Cinenova’s All Hands on the Archive related the importance of feminist histories that have both posterity and permeability. The various artifacts/photos/letters/recordings/ thoughts/ exchanges/ facebook posts which came into the world through FAG similarly exist to move through the circuits of future-histories of feminist art + activism.
Agit-ephemera does not become a record of what happened at FAG, but rather new tools and tactics for future art + activism, in other contexts. Ephemera, despite its close etymological relationship to “the ephemeral,” here means that it is transformed through its multiple iterations as these artifacts are exchanged and re-circulated, finding new life through their enablement.
Hazel Meyer & Logan Macdonald made fist pumping “Lez Do Democracy” Signs. Helen Reid + Hannah Jickling, and Syrus Marcus Ware rallied the audience to write letters. Writings moved through FAG circles and beyond extending through ephemera our experiences of a moment in collectivity and offering up possibilities and thoughts of localized systems of feminist distribution.
Listen to Allyson Mitchell
On the “Lez Do Democracy” signs. 30 seconds. 2012/02/11
Thank you for watching films with us at the F.A.G on Saturday, Feb 25, 2012. We were excited to share Melanie Chait’s “Veronica 4 Rose” with you (&as we mentioned before), there seemed to be some pointing back and forth between this film and Miranda July’s video chain letter, “Joanie 4 Jackie” (began in 1995). Our own Emma Hedditch launched a similar project in called, “And I Will Do” that distributed the voices and work of young women video/film makers to/ amongst each other.
Because so much of “Veronica 4 Rose” was about the distribution, reception & visibility of young women’s lives it was clear to us that Joanie 4 Jackie was inspired by this earlier film. This was a sort of unsubstantiated connection, so we guess that the influences of these works on each other is a rumor we are spreading. If you are interested watch this…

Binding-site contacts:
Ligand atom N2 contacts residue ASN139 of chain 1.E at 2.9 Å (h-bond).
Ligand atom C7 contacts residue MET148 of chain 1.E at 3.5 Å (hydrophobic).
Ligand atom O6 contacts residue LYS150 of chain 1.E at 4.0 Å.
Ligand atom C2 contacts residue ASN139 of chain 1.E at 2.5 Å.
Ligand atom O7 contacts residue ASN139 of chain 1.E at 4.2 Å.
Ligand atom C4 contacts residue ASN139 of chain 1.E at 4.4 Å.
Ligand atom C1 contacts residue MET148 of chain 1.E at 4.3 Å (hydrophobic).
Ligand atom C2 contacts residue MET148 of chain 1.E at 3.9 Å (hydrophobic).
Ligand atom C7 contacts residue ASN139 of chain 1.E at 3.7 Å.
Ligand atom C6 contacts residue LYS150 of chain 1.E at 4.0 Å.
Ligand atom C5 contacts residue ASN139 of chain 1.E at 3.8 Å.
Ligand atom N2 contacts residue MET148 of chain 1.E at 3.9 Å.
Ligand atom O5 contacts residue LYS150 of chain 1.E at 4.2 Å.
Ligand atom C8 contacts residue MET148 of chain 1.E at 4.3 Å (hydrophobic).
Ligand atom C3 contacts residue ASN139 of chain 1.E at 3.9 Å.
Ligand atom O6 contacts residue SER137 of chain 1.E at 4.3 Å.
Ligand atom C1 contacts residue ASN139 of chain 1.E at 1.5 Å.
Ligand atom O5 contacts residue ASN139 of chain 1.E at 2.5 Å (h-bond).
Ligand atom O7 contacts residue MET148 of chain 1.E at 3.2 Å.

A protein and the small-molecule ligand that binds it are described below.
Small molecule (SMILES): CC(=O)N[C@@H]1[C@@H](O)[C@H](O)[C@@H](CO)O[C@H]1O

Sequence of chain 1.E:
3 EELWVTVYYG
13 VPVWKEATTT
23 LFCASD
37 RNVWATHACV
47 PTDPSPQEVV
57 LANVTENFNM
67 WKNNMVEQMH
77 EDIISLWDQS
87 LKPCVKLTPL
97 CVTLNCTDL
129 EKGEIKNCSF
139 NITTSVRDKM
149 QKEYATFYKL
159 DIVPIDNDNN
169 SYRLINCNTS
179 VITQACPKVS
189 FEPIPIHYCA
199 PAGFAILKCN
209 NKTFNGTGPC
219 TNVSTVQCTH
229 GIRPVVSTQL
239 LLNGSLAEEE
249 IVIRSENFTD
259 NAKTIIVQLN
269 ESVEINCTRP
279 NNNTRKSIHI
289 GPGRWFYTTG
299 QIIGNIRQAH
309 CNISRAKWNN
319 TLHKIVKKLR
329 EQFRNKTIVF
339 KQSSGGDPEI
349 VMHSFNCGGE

Miranda July Joanie for Jackie part 1: http://www.youtube.com/watch?v=rLsZ6EOxzPE
We are excited about all of these works/ projects because they point back to what we were doing at the F.A.G – cultivating an audience / conversation / community for each other that we may be missing elsewhere. It also helps wrap things right-on-back to a text we encountered in early January (with some of you) by Lis Rhodes called “Whose History.”
Though our letter writing activity was not really a chain letter, we wanted to oblige you to participate in some awkwardness & make you say something with a pen, (with the promise of getting something back)
Your letters talked about the screenings but also more generally about the larger project of, “an audience of enablers cannot fail” there were too many letters to send you each a copy, but if you would really love all of them, write us and we will make it happen. For today we are sending you 4 (sorry if you got your own)
Listen to Hannah + Helen
discuss their impulse to create a letter writing workshop. 43 seconds. 2012/02/25
The beauty of these films is the windows they offer into our collective past. And the time / space collapsing ability to form a unified community. Our viewings here, them speaking there.
They also point at the limitation of medium. The fragmentation of experience as it’s mediated by technology, perspective, memory only passes through pieces of a time and place. The beauty for me is the act of viewing them in this space. Here / now they become something completely new. And the footage / feedback can be shot into the future to all, to the archive.
Syrus hung bios of local activists and provided stickers encouraging the enablers to write a letter as an act of solidarity.
Listen to Syrus Marcus Ware
read a letter from James Baldwin to Angela Davis. 2 minutes 39 seconds. 2012/02/18
Listen to Syrus Marcus Ware
read from other letters. 2 minutes 28 seconds. 2012/02/18